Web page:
Associate Professor Stefanie Schurer presents University education and noncognitive skill development
Join us on May 22nd when Associate Professor Stefanie Schurer will discuss the recently published paper, University education and noncognitive skill development (Kassenboehmer, S., Leung, F. Schurer, S. in Oxford Economic Papers - https://doi.org/10.1093/oep/gpy002).
The paper examines the effect of university education on students’ non-cognitive skills (NCS) using high-quality Australian longitudinal data. To isolate the skill-building effects of tertiary education, we follow the education decisions and NCS—proxied by the Big Five personality traits—of 575 adolescents over eight years. Estimating a standard skill production function, we demonstrate a robust positive relationship between university education and extraversion, and agreeableness for students from disadvantaged backgrounds. The effects are likely to operate through exposure to university life rather than through degree-specific curricula or university-specific teaching quality. As extraversion and agreeableness are associated with socially beneficial behaviours, we propose that university education may have important non-market returns.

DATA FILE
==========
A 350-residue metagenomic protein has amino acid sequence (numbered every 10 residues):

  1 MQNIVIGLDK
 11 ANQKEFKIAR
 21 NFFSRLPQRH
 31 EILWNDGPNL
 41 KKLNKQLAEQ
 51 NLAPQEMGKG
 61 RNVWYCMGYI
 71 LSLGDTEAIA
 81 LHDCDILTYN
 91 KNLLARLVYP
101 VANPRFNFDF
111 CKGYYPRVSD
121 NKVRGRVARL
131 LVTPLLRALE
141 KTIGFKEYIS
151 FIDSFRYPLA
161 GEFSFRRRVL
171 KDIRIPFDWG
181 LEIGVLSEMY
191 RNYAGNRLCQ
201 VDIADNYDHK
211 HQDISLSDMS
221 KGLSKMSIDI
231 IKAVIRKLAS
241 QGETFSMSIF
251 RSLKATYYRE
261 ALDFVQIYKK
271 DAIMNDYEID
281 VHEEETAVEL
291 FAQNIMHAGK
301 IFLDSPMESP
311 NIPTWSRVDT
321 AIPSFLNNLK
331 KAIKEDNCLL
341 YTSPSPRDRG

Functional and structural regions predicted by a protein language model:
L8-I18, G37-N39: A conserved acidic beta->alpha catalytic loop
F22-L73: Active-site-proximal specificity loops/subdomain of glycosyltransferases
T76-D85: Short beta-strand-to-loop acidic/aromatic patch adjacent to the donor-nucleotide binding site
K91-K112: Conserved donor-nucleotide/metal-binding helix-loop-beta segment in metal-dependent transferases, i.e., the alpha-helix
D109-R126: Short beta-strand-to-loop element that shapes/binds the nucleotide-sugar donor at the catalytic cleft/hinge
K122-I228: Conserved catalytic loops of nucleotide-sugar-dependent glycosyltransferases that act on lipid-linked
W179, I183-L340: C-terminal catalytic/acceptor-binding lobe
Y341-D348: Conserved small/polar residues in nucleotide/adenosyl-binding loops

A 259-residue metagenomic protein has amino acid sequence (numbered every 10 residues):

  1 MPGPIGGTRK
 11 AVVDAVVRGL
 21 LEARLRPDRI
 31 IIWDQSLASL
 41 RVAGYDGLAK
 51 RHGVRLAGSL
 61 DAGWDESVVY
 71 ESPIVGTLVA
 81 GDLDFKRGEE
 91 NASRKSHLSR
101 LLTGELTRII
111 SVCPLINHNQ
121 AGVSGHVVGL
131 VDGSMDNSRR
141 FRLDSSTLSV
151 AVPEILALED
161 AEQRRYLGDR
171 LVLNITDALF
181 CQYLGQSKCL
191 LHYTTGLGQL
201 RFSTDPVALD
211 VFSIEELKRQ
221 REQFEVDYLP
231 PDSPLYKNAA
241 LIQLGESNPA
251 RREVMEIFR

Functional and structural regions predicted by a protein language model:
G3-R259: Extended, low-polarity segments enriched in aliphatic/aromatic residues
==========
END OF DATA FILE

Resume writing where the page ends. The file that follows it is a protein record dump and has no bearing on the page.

Stefanie is an Associate Professor in the School of Economics at the University of Sydney. Her research interest is the Economics of Human Development. Most of her current projects explore the evolution of skills, preferences, and health over the lifecourse and the role that parents, public policy, and the medical care sector play in determining these skills. She is involved in several linked administrative data projects in Australia financed through the National Health and Medical Research Council, evaluating, among others, the impact of early-life medical care, (poor) parenting or parenting interventions, and welfare reforms on children's skill development. She is University of Sydney SOAR Fellow and an ARC Discovery Early Career Fellow. http://www.stefanie-schurer.com/
- Room 612, Education Building A35
- Tuesday 22 May 2018 from 2.00-3.30pm (join us from 1.45 for a coffee)
- No registration needed, just come on the day
- This seminar will be recorded